The language here seems in conflict with the section wrapped in *s. "σ2 p" is "σ^2_p". (The actual method is one of factor graphs and probabilistic inference. They also made an assumption that's analogous to one explicitly not made in voting - that participants are choosing answers honestly.)

As shown in Section 4, providing some ground-truth question-answer pairs (a “goldset”), can improve the accuracy of the inferred answers

The method can use additional information. (I wonder what happens if participants do that - or coordinate in advance with some set of falsehoods...)

Inference in the model is done using approximate message passing

This is how they estimate the unobserved variables (ability, difficulty, and the correct answer).

We used Infer.NET (Minka et al., 2010), a package for probabilistic inference. Specifically, we used the expectation-propagation (EP) algorithm presented in (Minka, 2001). EP allows us to calculate marginal distributions of interest on a given factor graph by iteratively calculating messages along edges that propagate information across the factor graph. In our case, EP provides only an approximation to the exact solu- How To Grade a Test Without Knowing the Answers tion because a) the underlying factor graph is loopy , and b) the messages at the junction between cpq, tpq, and τq are approximations, and so are the messages going in and out of the gate connected to cpq. Thus EP is run iteratively until convergence, so its running time is linear in the input size (variables and observations).

It's possible a closed form solution, or better approximations exist.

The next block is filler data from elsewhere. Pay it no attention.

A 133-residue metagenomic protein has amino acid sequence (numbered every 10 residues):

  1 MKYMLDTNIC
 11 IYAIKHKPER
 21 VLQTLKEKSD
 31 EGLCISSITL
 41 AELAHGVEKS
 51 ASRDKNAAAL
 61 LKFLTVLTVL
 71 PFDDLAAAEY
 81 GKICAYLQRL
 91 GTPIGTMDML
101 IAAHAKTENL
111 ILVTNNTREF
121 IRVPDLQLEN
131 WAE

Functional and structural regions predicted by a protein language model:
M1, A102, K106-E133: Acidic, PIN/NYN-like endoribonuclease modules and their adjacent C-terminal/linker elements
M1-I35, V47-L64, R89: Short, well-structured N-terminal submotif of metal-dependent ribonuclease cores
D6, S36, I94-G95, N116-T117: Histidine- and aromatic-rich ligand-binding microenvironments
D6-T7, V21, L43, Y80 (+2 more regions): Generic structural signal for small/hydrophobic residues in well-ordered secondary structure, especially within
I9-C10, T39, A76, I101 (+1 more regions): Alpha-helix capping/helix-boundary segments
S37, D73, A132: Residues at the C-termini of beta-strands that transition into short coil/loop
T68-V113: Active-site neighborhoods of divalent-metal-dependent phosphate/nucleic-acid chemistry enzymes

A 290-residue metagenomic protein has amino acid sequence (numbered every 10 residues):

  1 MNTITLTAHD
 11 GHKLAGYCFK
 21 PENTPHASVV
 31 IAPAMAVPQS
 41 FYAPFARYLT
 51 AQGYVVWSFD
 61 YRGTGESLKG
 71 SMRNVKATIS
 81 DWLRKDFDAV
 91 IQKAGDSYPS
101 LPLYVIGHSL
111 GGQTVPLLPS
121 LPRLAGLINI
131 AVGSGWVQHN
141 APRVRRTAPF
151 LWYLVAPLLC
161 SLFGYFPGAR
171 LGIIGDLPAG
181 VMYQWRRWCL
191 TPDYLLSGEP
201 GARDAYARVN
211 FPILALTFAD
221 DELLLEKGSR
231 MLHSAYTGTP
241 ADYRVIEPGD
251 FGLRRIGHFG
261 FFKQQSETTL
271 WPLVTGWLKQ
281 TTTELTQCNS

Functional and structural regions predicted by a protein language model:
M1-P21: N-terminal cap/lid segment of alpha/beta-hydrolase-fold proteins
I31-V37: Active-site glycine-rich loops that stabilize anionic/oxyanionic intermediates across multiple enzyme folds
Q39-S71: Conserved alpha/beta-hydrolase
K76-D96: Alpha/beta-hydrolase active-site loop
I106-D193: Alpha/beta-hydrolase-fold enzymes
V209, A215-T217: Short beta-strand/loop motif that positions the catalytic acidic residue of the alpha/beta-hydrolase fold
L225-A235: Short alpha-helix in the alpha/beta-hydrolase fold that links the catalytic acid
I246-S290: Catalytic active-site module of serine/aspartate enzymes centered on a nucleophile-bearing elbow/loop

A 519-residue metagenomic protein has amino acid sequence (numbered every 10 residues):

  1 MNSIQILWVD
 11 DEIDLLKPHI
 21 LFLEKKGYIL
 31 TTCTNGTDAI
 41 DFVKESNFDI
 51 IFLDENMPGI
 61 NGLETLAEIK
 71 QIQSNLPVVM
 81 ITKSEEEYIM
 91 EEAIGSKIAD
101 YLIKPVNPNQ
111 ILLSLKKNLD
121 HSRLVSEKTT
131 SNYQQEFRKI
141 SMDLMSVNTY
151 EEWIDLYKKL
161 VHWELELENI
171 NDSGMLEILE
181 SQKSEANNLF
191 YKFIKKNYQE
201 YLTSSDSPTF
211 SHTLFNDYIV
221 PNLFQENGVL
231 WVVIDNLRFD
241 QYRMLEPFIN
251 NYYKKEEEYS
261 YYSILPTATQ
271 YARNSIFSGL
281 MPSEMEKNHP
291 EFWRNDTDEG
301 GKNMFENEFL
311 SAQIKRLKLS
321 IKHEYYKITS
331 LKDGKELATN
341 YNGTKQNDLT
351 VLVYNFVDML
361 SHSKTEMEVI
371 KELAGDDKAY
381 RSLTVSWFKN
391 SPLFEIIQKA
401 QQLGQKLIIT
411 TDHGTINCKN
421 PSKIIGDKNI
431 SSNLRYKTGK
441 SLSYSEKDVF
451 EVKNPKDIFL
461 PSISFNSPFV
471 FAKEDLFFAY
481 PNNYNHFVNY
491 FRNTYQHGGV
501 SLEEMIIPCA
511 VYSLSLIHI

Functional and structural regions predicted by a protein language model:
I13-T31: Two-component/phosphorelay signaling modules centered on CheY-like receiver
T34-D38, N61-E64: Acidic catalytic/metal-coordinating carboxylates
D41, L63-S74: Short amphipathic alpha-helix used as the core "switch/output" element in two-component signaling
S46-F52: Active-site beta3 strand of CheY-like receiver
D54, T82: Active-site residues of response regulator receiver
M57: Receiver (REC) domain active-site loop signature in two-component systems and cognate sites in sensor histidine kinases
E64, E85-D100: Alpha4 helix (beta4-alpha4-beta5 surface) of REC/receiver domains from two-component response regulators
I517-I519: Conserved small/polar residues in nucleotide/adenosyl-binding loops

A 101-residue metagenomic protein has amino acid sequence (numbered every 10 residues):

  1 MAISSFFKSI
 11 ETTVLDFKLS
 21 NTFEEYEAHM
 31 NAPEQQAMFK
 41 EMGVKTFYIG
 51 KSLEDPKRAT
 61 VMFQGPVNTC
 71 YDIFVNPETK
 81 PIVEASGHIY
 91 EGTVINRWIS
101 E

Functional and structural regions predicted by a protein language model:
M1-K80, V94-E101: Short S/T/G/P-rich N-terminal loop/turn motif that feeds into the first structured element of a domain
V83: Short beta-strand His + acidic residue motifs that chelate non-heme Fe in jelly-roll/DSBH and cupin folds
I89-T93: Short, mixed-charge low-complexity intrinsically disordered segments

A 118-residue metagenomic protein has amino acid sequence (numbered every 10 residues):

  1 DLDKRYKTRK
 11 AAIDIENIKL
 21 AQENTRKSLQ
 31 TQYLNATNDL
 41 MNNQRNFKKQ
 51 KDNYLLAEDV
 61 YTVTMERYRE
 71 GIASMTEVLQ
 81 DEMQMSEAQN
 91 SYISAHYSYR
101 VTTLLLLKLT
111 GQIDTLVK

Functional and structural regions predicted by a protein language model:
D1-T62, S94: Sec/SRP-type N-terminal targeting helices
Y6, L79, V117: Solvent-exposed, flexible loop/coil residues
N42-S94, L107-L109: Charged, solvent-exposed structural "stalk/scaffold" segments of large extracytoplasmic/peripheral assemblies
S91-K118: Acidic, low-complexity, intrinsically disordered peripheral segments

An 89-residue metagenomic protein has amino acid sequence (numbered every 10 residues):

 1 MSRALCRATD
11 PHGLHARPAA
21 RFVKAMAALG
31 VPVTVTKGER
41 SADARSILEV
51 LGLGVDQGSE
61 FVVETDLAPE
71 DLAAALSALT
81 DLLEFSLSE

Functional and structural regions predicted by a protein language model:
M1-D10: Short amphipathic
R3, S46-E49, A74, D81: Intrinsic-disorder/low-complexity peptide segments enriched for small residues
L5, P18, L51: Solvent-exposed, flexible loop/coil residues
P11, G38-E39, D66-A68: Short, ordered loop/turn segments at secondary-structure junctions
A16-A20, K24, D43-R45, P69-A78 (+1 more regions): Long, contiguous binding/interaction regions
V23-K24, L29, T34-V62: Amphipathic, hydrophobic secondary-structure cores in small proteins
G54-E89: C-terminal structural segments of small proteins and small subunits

Can the model actually do this? Is it the best model for doing this? What kind of problems does it handle well and poorly?

Part of the point of doing things the way outlined in the paper is for active learning:

Having a joint probabilistic model of the data has a number of advantages, including the ability to query different distributions of interest and to handle missing data in a principled way. In addition, maintaining information about the uncertainty present in the model allows us to reason about the impact of future observations on the model uncertainty. This idea forms the basis of active learning, a variant of which is known in the psychometrics literature as adaptive testing.
Often there is a considerable cost associated with obtaining additional data points, so one can use the model of the data to determine which measurements to take next so as to improve the inferred knowledge according to a pre-determined criterion. In the absence of problem specific information, a reasonable goal is reducing uncertainty in estimates of model parameters as measured by the entropy of the posterior distributions, an idea put forward in (MacKay, 1992).

It's unclear what the best way is - the paper just argues dynamic is better than static. They start talking about results in/after the "Empirical Analysis" section. The end noted some limitations:

Our approach is subject to several limitations. Our evaluation used an IQ dataset, whereas crowdsourcing tasks may exhibit different properties, such as a greater homogeneity in task difficulty levels. Also, we assume that participants answer to the best of their ability, but participants may be selfish agents with varying motives. For a game theoretic treatment of such issues see (DiPalantino & Vojnovic, 2009; Gao et al., 2012).
Many questions are open for future research. Are there better models for aggregating responses, or models better tailored to other domains? How can one tractably compute the optimal non-adaptive test for a given population? Can we use similar models to infer the ability levels of individuals when only their performance within the context of a group is known?